Cotec Foundation advocates to boost Big Data talent

Cotec has presented the report "Big Data talent generation in Spain" that emphasizes the need to incorporate Big Data talent to boost the digital economy.

Reading time: 4 min

Fernando Menéndez 

Public Policy, Telefónica.


“We are a country of digital migrants. We need professionals trained in data so that they can help companies lead their digital transformations” recently commented Chema Alonso, Chief Data Officer at Telefónica, at the presentation of the Cotec report titled “Generation of Big Data talent in Spain” in which a broad analysis about the Big Data Spanish market situation and perspectives, was presented.

In the report, driven and coordinated by Telefónica, a score of institutions that are part of the Cotec Trust jointly collaborated during the past year. The report was also presented by Cristina Garmendia, President of the Cotec Foundation; Pablo González, Deloitte Digital partner; and David Sanz, Global Head of Big Data at Everis.


Cristina Garmendia, President of Cotec, and Chema Alonso, CDO at Telefónica.


One of the document’s main conclusions is the need to incorporate Big Data talent at every level of companies, and to promote and improve the training of professionals in this discipline because the impact of the economy’s digitalization and the automation of tasks on jobs is an opportunity and a concern for companies, public administrations and society as a whole.

Carme Artigas, Co-founder of Synergic Partners, Telefónica Group company that specializes in Big Data, Data Science, and Data Engineering, emphasizes this in the report:


“The Big Data market is growing 30% each year in Spain, seven times greater than investments in traditional information technologies. It is a solid wager for increasing a company’s sources of revenue, consolidating its personalization and client loyalty strategies, and driving its digital transformation.”


The report also indicates that a way to generate talent in Spain is through networks, where innovation and creation must be pillars, in which knowledge and experiences can be shared. One example is the data visualization and interpretation artistic laboratories where people with different profiles converge with data scientists. Europe is also making progress in the creation of spaces of innovation for Big Data (iSpaces) in which the intention is to bring together the efforts of agents from the worlds of academia, business, and government.

According to the data presented in this study, the estimated value of the data economy in Europe represented 1.87% of the GDP of member countries in 2015 (272 billion Euro), and is predicted to reach 4.7% in 2020. In addition, 65% of all companies run the risk of becoming irrelevant or non-competitive if they do not adopt Big Data. The Big Data market in Spain is growing 30% each year, and employed 10,500 professionals in 2015. As a first warning, 19% of those job positions were generated outside of the country. The Big Data global market will grow from 18.3 billion USD in 2014 to 92.2 billion USD in 2026.

Prediction of Wilkibon Big Data software, hardware and professional services


Some companies in Spain are already wagering on Big Data. Cotec pointed some of them out in the document, highlighting the following:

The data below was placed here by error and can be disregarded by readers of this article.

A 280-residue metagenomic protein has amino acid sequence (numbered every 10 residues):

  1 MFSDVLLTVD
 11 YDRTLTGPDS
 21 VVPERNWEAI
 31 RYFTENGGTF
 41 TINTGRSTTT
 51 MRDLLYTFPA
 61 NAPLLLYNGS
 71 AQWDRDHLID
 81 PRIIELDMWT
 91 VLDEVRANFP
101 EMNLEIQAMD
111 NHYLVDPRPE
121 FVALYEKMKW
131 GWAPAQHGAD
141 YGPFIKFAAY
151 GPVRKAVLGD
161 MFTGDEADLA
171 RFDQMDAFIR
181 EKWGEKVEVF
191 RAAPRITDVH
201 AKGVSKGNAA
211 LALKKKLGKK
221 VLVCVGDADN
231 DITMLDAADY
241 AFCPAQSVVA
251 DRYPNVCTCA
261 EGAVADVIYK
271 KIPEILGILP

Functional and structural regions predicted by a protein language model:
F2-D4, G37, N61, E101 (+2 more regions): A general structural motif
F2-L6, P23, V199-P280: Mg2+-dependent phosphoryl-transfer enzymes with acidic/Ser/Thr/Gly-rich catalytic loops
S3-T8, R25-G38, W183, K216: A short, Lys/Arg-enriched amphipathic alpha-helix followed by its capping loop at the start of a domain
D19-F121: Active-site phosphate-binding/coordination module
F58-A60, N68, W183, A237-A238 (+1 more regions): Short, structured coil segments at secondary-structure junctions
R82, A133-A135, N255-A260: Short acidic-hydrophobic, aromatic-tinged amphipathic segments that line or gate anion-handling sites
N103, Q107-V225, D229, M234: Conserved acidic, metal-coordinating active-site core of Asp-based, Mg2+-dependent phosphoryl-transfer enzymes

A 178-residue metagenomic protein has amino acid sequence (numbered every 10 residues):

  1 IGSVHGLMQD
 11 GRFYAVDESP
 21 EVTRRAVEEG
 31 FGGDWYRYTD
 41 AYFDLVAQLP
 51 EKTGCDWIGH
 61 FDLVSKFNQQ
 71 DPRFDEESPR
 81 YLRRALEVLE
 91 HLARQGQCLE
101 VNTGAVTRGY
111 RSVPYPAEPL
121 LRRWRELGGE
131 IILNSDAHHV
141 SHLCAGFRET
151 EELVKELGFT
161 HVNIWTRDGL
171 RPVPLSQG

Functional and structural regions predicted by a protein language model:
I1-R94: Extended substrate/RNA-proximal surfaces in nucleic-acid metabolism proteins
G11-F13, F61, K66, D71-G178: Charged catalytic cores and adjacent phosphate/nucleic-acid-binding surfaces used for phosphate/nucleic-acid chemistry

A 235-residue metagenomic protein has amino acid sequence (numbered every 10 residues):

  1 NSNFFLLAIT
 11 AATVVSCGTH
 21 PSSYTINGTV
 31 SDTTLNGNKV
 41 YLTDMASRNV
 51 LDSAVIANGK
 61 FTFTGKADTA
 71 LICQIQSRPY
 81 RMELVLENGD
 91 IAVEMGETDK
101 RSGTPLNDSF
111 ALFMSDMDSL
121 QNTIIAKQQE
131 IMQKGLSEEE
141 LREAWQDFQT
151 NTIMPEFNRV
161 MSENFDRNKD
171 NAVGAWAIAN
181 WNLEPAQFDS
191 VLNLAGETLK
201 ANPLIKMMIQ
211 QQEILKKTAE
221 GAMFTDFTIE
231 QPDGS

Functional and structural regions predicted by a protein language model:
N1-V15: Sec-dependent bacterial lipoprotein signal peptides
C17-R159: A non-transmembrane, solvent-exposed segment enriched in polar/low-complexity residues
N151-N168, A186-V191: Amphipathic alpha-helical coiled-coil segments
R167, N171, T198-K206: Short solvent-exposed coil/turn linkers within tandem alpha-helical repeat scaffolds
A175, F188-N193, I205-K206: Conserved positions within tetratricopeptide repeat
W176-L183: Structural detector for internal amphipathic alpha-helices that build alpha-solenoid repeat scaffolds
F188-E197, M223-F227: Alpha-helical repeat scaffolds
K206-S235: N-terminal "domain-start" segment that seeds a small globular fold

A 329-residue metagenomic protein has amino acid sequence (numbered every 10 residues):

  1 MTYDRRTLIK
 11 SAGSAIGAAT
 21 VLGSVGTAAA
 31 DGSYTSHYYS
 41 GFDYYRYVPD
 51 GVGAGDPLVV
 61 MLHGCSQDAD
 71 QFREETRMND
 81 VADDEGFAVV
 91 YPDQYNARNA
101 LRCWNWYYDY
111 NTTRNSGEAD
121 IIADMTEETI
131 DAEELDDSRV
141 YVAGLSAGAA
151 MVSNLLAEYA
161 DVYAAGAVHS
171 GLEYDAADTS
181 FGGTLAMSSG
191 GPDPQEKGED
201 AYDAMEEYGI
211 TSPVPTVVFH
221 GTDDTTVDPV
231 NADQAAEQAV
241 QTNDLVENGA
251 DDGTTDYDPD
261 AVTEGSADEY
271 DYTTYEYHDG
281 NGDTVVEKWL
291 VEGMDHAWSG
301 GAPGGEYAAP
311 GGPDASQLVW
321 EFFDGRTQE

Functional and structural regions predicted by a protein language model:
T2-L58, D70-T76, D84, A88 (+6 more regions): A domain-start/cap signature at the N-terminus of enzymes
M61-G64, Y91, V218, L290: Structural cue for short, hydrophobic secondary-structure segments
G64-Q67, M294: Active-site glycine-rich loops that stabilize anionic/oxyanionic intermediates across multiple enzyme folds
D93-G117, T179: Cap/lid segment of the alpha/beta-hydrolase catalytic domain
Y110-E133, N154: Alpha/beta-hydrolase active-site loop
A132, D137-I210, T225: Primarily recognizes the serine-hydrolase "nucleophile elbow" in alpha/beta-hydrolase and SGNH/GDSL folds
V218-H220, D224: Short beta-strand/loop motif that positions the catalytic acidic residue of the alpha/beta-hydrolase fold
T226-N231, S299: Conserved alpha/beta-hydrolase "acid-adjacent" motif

• Telefónica: During 2016, an ambitious data transformation plan was launched with a clear mission: to promote the application of bulk data in the business in order to become a data controlled company. Aura, the cognitive intelligence tool presented by José María Álvarez-Pallete, CEO of Telefónica, and Chema Alonso at the Mobile World Congress, is at the centre of this company strategy.
  • ArcelorMittal is the largest steel company in the world with a workforce of almost 220,000 professionals and with presence in more than 60 countries. As a result of the transformative culture of its innovation centers, ArcelorMittal is starting to use Big Data technologies to improve the quality of service provided to plants.

The report reaches a series of conclusions aimed at promoting this industry:

  1. Solid and long-lasting educational systems: the promotion of new areas of knowledge and the generation of good educational practices from primary education to university training.
  2. The education of human resources personnel in Big Data.
  3. The fostering of managers in Big Data: promoting an evolution of companies towards the Data Driven culture.
  4. The development of creative and differential attraction strategies:
  • Postgraduate and graduate programs in universities.
  • Job forums in universities.
  • Student focused internship programs.
  • The establishment of specific career plans for these profiles.
  1. The development of internal training programs, as well as attractive incentives systems for employees.
  2. The availability of training centres of reference: To facilitate the access to knowledge in experimentation environments that make the generation of talent possible, empower the capability of innovation, and that favour the exchange of experiences.
  3. The role of governments: to support the academic entities so that they can produce degrees or postgraduate programs related to data; to pass laws that favour the security and intimacy of the users.



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